The same as it is today, almost. The pound was in use in the 16th century, but its value was many times higher than it is today. The pound was divided into shillings and pence much like it is today, but the ratio was different. Rather than 100 pence (or five shillings) to the pound as it is now, there were (I think ... Liam will know for sure) 120 pence or six shillings to the pound. But there were also many coin denominations that do not exist today: farthings and groats, for example, both fractions of a pence. But the basic monetary unit as still pound/shilling/pence.
I think it was 12d (pence) to a shilling, 20 shillings to a pound and 240d to a pound.There were loads of differnt coins though - the 'royal', worth about 10s, the 'double royal' worth 20s, the 'half laurel' worth 10s, the 'angel' worth 10s, as well as gold and silver 'crowns' worth 5s. There were also half angels, half crowns and silver shillings, silver sixpences, threepences, groats and farthings.I'm not sure where I read it, but I think £1 in Tudor money is equal to about £300 in 2004.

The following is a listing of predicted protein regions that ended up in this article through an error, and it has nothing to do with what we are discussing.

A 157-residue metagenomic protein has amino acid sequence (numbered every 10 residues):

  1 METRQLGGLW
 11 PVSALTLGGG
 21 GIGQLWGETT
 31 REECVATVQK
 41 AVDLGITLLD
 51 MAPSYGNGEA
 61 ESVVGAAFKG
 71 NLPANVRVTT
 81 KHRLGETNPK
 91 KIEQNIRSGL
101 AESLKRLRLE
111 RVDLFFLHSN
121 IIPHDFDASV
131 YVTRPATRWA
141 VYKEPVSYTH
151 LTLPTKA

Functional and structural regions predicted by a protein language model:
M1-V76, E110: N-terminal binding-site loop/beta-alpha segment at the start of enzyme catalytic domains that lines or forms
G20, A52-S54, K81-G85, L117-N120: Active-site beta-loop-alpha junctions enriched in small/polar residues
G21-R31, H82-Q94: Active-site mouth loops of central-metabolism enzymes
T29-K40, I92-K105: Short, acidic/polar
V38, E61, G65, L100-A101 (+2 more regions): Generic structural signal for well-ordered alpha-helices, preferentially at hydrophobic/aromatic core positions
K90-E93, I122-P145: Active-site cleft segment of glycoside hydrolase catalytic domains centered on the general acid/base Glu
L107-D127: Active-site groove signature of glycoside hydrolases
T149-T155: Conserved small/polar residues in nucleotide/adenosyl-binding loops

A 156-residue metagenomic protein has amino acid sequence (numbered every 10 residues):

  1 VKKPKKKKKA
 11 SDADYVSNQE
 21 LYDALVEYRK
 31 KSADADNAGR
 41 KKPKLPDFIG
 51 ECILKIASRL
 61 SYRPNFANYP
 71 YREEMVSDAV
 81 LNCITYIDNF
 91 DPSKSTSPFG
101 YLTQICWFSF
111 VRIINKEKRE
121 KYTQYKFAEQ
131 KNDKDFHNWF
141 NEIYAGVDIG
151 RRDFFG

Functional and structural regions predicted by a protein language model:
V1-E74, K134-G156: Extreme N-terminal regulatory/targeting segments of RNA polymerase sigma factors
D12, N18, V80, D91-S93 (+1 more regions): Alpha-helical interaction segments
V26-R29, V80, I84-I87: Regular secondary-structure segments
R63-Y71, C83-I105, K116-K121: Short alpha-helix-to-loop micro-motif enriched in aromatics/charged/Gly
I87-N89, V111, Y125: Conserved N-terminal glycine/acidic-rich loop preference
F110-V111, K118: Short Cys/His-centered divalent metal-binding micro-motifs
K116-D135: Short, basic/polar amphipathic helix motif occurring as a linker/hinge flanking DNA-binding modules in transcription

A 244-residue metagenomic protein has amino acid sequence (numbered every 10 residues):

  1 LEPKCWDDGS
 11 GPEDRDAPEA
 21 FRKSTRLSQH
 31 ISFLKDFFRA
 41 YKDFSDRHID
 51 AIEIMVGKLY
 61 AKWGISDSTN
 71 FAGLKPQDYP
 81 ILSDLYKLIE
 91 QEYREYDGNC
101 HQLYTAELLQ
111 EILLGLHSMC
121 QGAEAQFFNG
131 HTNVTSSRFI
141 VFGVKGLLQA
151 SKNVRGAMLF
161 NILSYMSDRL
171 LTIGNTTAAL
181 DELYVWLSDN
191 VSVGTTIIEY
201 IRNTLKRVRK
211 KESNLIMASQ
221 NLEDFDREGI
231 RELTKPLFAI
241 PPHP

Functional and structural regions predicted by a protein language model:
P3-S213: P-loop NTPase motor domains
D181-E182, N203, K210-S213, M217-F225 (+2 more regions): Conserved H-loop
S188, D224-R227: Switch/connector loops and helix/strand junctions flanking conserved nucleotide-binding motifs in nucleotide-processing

I think it was still pounds and pence, but with added shillings and i think it was 12d (pence) to a shilling, 20 shillings to a pound and 240d to a pound.
Can assure you it was 12 pennies or "pence" (d) to one shilling (s) and 20 shillings to the Pound -- thus 240 pence to the Pound.The penny was itself divisible by 2 (half-pennies) or by 4 (farthings)2 shillings were known a Florin2 shillings and 6 pence was known as Half-a-Crown, and,understandably, 5 shillings made a Crown.One Pound plus one shilling made a Guinea.Non-PhD Historian
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